The triadic shape of the ending phrase also mirrors the coda to the end of the first movement. Indeed the melody quoted above, beginning on 'Je regardai' bears a striking resemblance to the melodic material of the very opening (see the image of the first page above). Internal musical reference is important in this work - and as I said earlier, such motivic use suggests a kind of symphonic thinking. Themes and motives we think are new actually get transformed into things we have heard before. We dont need to realise that we are hearing something we have heard previous; but it (arguably) makes for a more unified musical experience.

As old fashioned as it is, this kind of motivic development - of such a simple idea - is something that I value greatly. In my own compositional efforts, motivic development of this kind is key.

But not only that; it is that such a simple theme can have such emotional potency. It is really this section - and the section that follows it, the remarkable Berceuse - that carries home Grisey's intentions for this piece.

As he describes it:
Musique de l’aube d’une humanité enfin débarassée du cauchemar. J’ose espérer que cette berceuse ne sera pas de celles que nous chanterons demain aux premiers clônes humains lorsqu’il faudra leur révéler l’insoutenable violence génétique et psychologique qui leur a été faite par une humanité désespérément en quête de tabous fondateurs.

Music for the dawn of a humanity finally disencumbered of the nightmare, I dare hope that this lullaby will not be among those we shall sing tomorrow to the first human clones as we perforce reveal to them the indefensible genetic and psychological violence committed against them by a humanity desperately seeking new taboos upon which to ground itself.



____________________
*Many composers seem to have last works that fit in with early deaths - Claude Vivier's last work was Glaubst du an die Unsterblichkeit der Seele [Do You Believe in the Immortality of the Soul], unfinished before he was stabbed to death; Maderna's Satyricon ends with a funeral dirge; and of course, the Mozart Requiem.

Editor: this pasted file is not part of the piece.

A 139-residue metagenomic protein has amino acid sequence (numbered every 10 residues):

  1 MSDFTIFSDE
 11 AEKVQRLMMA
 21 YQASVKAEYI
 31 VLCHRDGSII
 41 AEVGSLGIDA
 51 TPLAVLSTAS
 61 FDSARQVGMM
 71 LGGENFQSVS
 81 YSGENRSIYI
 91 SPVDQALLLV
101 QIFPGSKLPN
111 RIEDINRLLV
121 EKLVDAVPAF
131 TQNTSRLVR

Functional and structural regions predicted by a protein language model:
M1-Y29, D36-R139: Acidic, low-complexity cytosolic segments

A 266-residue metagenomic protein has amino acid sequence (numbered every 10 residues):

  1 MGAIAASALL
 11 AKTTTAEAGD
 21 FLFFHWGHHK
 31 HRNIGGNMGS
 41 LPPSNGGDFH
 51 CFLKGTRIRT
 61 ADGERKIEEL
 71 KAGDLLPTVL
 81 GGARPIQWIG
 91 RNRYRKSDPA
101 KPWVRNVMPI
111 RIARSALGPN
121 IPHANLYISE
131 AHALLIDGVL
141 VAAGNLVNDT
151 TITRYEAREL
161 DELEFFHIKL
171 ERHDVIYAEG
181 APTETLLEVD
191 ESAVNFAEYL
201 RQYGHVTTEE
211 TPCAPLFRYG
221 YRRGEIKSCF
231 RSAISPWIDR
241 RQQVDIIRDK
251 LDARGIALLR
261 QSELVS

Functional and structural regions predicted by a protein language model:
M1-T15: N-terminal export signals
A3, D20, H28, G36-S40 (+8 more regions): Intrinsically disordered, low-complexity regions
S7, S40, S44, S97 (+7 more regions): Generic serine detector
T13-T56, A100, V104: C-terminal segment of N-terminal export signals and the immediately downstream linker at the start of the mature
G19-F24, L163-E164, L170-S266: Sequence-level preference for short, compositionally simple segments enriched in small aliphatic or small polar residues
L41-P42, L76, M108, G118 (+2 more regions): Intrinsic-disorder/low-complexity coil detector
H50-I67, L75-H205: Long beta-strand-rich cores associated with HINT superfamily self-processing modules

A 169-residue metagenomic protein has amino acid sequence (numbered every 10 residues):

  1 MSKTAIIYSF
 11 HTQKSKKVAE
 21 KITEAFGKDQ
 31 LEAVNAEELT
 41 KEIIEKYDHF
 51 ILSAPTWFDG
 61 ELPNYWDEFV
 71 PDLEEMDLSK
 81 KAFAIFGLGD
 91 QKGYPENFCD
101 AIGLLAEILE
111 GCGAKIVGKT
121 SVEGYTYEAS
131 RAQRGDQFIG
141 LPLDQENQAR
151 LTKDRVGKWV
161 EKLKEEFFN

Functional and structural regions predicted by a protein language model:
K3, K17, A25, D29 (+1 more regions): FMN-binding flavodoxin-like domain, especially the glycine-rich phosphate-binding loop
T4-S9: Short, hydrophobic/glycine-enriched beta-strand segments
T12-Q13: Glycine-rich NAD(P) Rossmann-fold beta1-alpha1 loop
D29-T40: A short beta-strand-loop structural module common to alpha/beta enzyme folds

**Beat Furrer uses the same one note theme in many of his works - a very high pizzicato string note, which appears in FAMA, the Piano Concerto, and a few other works. Of course, this is more of a sonorism, but it is such a prevalent sound that I feel it is thematic. Furrer is a composer that can write an awful lot of notes down, and yet not have any motives there. One ends up with a kind of multi-pitched noise - which can be combined with motives, or left alone.

NB: Many thanks to Coptuscantus for providing me with a digital version of the score.

3 comments:

adrian said...

great! finally some analysing of this masterpiece. Don't you know about some more?

London Archaeologist and the Windowless Consultant said...

I'm in the process of discovering Furrer, and very much enjoying Nuun and various pieces with voice, if at times a bit wary of what sound like over-present influences Sciarrino (Invocation VI seems at first blush strangely near Sciarrino's Infinito Nero, for instance), and a slightly cramped feel his works might have. But is your suggestion that the lack of motivic writing is a major flaw?

Stephen said...

I really enjoyed your post and analysis. It's truly an amazing piece. I've searched everywhere for the score and contacted the publisher with no luck. Do you know how I could track down the digital version of the score?